Yesterday was a traditional day of giving thanks, but we’re surrounded by opportunities to express gratitude every day—if only we look for them.

For example, do you know the “three and out” rule?

Thanksgiving is our theme this week. So far, we’ve discussed how more Americans traveled yesterday than at any time since 2007, the rise of gigantic “mutant turkey” on the Thanksgiving menu, the cost of the holiday, and whether we should boycott big-box stores that were open Thanksgiving.

Today, we end the week with a positive practice about thankfulness. This positive practice comes from Ari Weinzweig, CEO and co-founder of Zingerman’s Community of Businesses in Ann Arbor, Michigan. In his latest book, Managing Ourselves, he recounts the rule:

“When I feel my energy sliding into the negative realm, I find someone around me—whether in person, on the phone, or via email, and I thank them. Sincerely. For something that they’ve done that I honestly do appreciate. I always get back positive energy. Then I immediately find someone else and do it again. Bingo. I get back more positive energy. Within a matter of minutes, I repeat my act of appreciation a third time. Voila! More positive energy.”

Psychologists who study happiness uniformly report that the expression of gratitude elevates positive emotions—in the giver and the receiver. Ari’s “three and out” rule is a good way of putting that insight into practice.

Who or what are you grateful for?
Would you try the “three and out” rule and tell us what happened?

Your viewpoint is important!

You can leave a comment below. Or, you can talk with friends by using the blue-“f” Facebook or envelope-shaped email icons and asking friends to read this series with you. You’re also free to print out these columns and use them to spark discussion in your class or small group.

Changing Relationships: Who needs marriage, anyway?

This entry is part 2 of 5 in the series changing relationships
OV Pew 2014 Public Is Divided over Value of Marriage

CLICK this Pew graphic to read the entire Pew report.

Marriage and family are often considered to be the bedrock of society, but values about these institutions are changing.

One shift is rising support for legalizing same-sex marriage. But changing values about traditional marriage is an even bigger trend, at least in terms of sheer numbers.

What’s your view? Is society better off if marriage and children are a priority? Or, is society just as well off if people have different priorities?

You have plenty of company either way. Half of all Americans (50%) now say that society is just as well off if people have priorities other than marriage and kids, according to a new Pew poll. And, 46% of Americans disagree, saying that society is better off if people make marriage and children a priority in their lives.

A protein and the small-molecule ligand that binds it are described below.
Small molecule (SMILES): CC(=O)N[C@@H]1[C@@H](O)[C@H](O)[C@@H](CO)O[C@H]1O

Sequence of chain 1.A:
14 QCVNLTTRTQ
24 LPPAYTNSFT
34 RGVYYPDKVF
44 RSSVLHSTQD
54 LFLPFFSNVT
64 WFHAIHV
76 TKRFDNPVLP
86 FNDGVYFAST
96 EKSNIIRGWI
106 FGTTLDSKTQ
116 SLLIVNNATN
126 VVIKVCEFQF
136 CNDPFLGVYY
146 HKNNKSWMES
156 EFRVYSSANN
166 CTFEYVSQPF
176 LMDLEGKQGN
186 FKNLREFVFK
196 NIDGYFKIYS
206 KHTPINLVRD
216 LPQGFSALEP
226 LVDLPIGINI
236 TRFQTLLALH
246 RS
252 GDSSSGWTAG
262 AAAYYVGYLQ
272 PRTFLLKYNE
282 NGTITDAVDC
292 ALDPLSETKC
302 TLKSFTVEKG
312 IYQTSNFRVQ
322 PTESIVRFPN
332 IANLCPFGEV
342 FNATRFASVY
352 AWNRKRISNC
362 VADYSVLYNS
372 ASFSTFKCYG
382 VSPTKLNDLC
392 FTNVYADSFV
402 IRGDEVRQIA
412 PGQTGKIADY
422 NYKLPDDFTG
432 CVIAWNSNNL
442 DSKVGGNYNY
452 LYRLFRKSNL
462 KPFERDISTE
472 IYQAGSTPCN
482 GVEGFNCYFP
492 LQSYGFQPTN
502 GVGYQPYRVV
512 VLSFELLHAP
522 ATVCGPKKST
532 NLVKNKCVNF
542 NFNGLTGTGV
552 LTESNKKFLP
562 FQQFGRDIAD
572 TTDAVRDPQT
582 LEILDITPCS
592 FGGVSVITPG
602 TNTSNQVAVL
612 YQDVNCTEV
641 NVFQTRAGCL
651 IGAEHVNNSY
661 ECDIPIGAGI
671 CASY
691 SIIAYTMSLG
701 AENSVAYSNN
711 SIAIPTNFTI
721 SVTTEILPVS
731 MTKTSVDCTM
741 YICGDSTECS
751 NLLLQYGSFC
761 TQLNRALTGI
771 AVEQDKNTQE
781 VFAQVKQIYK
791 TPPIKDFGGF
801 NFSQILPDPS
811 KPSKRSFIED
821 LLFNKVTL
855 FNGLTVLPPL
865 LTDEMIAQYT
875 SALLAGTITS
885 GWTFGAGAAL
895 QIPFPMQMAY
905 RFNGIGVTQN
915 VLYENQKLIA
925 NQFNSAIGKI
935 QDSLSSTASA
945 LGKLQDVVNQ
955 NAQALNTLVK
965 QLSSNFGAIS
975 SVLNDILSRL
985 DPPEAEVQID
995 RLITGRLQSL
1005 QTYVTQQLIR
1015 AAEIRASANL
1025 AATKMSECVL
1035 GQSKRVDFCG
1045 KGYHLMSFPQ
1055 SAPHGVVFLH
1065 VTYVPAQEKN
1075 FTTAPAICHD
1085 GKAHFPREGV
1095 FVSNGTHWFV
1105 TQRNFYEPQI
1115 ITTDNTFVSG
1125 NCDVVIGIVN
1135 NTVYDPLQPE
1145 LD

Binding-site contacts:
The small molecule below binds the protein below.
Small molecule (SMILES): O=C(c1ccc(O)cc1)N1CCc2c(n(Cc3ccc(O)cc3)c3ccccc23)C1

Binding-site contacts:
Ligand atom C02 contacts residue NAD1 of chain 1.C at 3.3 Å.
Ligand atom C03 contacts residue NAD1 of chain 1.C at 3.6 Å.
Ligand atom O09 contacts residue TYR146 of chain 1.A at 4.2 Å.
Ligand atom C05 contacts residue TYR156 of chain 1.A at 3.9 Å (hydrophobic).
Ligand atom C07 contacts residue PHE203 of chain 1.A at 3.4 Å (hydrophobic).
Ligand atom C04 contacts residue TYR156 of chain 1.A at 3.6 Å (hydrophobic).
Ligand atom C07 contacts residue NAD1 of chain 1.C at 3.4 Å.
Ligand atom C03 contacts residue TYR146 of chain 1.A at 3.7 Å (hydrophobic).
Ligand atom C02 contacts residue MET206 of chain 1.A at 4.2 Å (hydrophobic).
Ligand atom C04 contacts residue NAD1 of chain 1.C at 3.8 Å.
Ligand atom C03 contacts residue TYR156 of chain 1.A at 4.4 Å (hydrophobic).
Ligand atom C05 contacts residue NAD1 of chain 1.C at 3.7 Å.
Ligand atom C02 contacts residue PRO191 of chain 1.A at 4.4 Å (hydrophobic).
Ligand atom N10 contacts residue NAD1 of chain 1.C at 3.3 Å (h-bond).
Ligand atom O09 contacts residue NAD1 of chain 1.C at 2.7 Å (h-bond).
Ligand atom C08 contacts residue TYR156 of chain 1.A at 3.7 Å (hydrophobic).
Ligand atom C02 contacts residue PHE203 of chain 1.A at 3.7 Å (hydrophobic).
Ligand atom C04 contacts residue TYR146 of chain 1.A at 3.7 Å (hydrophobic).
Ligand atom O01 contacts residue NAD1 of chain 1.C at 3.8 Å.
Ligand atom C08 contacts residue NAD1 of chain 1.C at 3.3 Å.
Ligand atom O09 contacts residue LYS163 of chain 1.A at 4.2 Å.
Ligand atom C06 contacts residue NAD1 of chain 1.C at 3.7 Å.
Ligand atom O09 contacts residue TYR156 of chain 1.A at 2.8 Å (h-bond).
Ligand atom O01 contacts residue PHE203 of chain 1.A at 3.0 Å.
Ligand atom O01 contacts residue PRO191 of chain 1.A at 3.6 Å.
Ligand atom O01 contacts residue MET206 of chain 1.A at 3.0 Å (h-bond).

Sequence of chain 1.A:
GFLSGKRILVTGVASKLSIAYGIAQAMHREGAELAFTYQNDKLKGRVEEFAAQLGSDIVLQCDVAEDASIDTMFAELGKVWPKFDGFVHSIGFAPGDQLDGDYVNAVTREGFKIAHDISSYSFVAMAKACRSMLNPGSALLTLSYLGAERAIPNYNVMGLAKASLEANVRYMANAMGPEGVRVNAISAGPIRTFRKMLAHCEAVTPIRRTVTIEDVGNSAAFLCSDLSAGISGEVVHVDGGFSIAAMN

Younger Americans are much more likely than older Americans to say that society is just as well off if people have other priorities. Two-thirds of Americans who are 18 to 29 years of age say so, as do a majority of Americans (53%) who are 30 to 49. Americans who are 50 years of age or older are more likely to say that society is better off if getting married and having kids are priorities.

If a couple wants to spend the rest of their lives together, do you think they should get legally married? A majority of Americans say yes, but again we see differences by age. Just over one-third of Americans 18 to 29 believe that those who want to be together for the rest of their lives should get married, compared to half of Americans who are 50 to 64 years of age. The oldest group (65 and older) is the most likely to say that getting legally married is important if a couple wants to spend their lives together.

Have you or did you make marriage and having children a top priority in your life?

Should people get legally married if they want to spend the rest of their lives together?

Hopes for Children: Why are parents in rich nations pessimistic?

This entry is part 3 of 5 in the series Hopes for Children
CLICK THE CHART to visit the Pew website and learn more about these reports.

CLICK THE CHART to visit the Pew website and learn more about these reports.

Rising affluence usually translates into optimism about the future. One of the chief findings from the vast World Values Surveys is that economic development generally elevates happiness, well-being, and satisfaction with life.

Why, then, are so many people in affluent societies pessimistic about their children’s future?

The majority of Americans and Europeans don’t believe today’s children will be better off financially than their parents, according to a new study by the Pew Research Center. In fact, the citizens of most of the countries with advanced economies are pretty gloomy about their children’s prospects. Conversely, the citizens of many emerging-market societies see a bright future for their children.

The reason for these differences is the rate of economic development. This is shown clearly in this graph from Pew. Those who live in nations with the fastest GDP growth are optimistic about their children’s future. China and Vietnam are prime examples. Nations with slow growth (like the US) or negative growth (like Italy or Spain) exhibit lots of pessimism.

Other factors matter, of course. Argentineans, Lebanese, and Tanzanians are experiencing fast GDP growth, but they are less optimistic than they should be, given their rate of economic change. Conversely, Ukrainians have experienced negative economic growth but they are more optimistic than nations with similar economic experiences.

How optimistic or pessimistic are you about the future prospects of today’s children?

Are your surprised that so many people in affluent societies are pessimistic about their children’s future?